3 Not Crowded: Fair Isle, Scotland, 70

via: shetland.org

Being the UK's most remote inhabited island Fair Isle is the home of 70 or so people, all living on the east side of the island. In spite of its small size and location, the island has been inhabited for 5,000 years, and you may wonder why and how? Well, it’s a mystery since even though the waters are great for fishing, the five kilometers long and three kilometers wide island is lacking in raw material and home to a lot of flora and fauna. Especially birds, which makes it attractive for birdwatchers and the island is the proud home to the Fair Isle Bird Observatory. But when the Norman settlers came in the 9th-century, they must have seen the charm like the people before them, because the Nordic heritage is still noticeable with the traditional ‘Fair Isle knitting’ maybe you'll be charmed too!

2 Not Crowded: Suwarrow, Cook Island, 2

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As part of the northern Cook Islands, Suwarrow is that kind of island that would be the perfect setting for a movie. It's a true treasure island since there was a shipwreck carrying a large chest of silver and gold valued at about US$5 million, which has never been found. Today it’s a national park and a treasure of another kind. It is seasonally inhabited between April and October by two people, why, you might ask. Well, every five years the Cook Island government send out an ad for the position of ‘Suwarrow island nature reserve caretaker’. If a genuinely secluded environment is something that attracts you, where you can only be reached by a private yacht - then this is the job for you!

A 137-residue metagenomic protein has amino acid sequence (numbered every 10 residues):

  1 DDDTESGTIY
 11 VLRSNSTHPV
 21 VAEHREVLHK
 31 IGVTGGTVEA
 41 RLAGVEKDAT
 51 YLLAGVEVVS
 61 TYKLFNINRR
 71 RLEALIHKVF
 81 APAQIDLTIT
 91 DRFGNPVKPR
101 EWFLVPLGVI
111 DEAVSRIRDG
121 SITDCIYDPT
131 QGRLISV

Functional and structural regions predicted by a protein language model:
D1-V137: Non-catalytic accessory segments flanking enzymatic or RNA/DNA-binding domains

1 Not Crowded: Marathi, Greece, 5

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The five people that live on the Marathi Island in Greece are part of the same family who came here in 1977. But bear in mind during the summer months the population more than doubles, and a whopping 12 people live on the island. Why? Well the year after the family settled down on the island with only one beach and no roads, they decided to open a hotel. Without water, electricity or telephone they decided they could build all that on their own and run their business as they please. You can go there by boat, or the owner family will pick you up at a close by harbour and bring you to their own little corner of the world.

References: shetland.org/fair-isletoshimamura.orgmarathi-island.grtelegraph.co.ukcookislands.org.uk/suwarrowlonelyplanet.com/sumatra